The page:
SEX GOGGLES

The porn industry in California could soon require stars to wear condoms and protective goggles

Californians will vote next year on a ballot measure that would require adult film performers to wear condoms during sex scenes. The California Safer Sex in the Adult Film Industry Act would also force producers to cover the cost of HIV and STD testing, vaccinations, and monitoring, and lets performers sue producers who fail to meet those obligations.

To the consternation of the adult film industry, the ballot measure will allow anyone in the state of California who spots a condom-less act to sue the film’s producers directly.

In an age where many porn stars run their own websites and produce their own clips for sale, performers say the bill will open them up to harassment and trolling from people more concerned with policing morals than health.

The Los Angeles-based AIDS Healthcare Foundation introduced the measure last year. The group is also backing a proposed change to California’s worker health and safety regulations that would require porn performers to wear safety equipment on all membranes exposed to bodily fluids, including protective goggles.

The adult film industry, in turn, protests that no one wants to watch people have sex in goggles.

Supporters of the condom measure include several HIV-positive adult film performers who said they contracted the virus on set.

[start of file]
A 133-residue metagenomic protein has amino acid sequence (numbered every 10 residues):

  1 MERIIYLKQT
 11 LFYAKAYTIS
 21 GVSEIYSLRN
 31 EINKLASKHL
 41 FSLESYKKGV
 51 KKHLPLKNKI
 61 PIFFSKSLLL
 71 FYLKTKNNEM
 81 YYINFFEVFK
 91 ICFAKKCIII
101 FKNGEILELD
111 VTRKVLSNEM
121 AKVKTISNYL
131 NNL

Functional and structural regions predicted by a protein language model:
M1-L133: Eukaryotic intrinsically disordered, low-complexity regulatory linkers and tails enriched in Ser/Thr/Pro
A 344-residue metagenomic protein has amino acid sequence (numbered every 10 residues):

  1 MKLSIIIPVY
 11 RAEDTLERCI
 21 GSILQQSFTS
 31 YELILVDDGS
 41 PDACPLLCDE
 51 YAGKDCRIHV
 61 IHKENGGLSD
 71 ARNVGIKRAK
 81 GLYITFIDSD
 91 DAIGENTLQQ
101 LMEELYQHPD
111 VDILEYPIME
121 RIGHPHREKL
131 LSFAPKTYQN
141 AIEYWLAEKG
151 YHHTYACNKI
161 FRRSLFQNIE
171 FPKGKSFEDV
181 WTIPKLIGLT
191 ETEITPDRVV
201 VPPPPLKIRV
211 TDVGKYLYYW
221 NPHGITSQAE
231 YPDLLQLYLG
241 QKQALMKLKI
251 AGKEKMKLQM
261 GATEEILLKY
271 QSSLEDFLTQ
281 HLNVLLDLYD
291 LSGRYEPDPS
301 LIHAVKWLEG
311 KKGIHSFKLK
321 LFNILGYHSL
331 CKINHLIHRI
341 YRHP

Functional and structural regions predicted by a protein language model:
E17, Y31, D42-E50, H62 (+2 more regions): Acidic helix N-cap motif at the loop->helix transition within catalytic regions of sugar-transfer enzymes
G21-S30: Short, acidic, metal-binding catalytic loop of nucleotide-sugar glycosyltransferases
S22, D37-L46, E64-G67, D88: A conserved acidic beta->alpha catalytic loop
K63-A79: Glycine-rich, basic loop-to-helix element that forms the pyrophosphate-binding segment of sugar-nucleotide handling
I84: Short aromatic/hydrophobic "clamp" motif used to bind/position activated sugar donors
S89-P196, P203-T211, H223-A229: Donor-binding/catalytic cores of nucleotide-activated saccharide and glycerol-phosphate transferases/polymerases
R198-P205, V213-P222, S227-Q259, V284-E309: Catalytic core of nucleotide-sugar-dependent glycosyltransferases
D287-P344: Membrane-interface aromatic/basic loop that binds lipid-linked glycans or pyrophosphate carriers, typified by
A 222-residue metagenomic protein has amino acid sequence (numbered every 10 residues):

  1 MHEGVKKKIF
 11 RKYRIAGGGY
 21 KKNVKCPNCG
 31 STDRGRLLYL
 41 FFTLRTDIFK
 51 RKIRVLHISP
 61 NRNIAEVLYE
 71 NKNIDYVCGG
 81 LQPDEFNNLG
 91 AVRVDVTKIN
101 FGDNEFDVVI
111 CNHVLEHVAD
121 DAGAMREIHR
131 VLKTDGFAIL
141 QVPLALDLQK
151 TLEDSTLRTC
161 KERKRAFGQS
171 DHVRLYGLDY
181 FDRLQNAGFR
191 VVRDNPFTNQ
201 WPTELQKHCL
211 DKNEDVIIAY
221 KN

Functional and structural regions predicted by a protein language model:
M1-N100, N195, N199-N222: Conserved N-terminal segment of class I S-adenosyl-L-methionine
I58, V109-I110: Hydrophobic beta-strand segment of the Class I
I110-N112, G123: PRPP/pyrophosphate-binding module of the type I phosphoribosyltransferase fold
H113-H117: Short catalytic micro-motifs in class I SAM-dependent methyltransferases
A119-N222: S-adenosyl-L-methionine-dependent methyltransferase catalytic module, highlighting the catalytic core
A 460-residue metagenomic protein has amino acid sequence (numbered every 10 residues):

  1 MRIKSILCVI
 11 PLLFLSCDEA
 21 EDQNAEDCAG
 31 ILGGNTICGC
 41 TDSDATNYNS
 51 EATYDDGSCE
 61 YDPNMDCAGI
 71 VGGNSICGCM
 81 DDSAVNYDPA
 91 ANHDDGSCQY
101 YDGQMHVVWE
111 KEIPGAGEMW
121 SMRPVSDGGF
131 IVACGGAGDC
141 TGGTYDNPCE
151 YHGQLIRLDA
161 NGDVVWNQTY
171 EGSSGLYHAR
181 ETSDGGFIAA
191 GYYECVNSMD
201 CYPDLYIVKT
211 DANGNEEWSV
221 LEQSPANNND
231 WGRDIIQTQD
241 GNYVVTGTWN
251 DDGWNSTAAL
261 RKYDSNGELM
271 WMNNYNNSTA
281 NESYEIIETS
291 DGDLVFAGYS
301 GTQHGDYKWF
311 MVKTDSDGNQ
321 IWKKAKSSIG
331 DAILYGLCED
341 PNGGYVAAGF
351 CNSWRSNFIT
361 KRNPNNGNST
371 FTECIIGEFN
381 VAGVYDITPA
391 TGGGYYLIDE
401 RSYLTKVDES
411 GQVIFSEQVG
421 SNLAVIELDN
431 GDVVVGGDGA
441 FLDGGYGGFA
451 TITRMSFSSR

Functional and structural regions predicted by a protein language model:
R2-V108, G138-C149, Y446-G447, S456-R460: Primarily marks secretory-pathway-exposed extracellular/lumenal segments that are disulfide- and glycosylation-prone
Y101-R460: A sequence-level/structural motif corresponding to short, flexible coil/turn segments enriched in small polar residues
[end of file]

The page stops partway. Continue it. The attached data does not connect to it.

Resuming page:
The Free Speech Coalition, an adult industry trade group, disputes those claims, saying there has not been an on-set transmission of HIV since 2004. Industry rules require adult film performers to be tested for HIV every 14 days.

Once the epicenter of the global porn juggernaut, California’s adult film industry is struggling. Permits for porn films in the state plunged 90% from 2012 to 2013 as producers fled for looser regulatory climates in the US and abroad.

The industry blames Measure B, a 2013 law requiring condom use in films made in Los Angeles County, and says further regulation will drive remaining producers away.

LA County is home to the San Fernando Valley, the Hollywood of porn, where adult entertainment a decade ago was worth an estimated $4 billion in sales, according to the LA Times.

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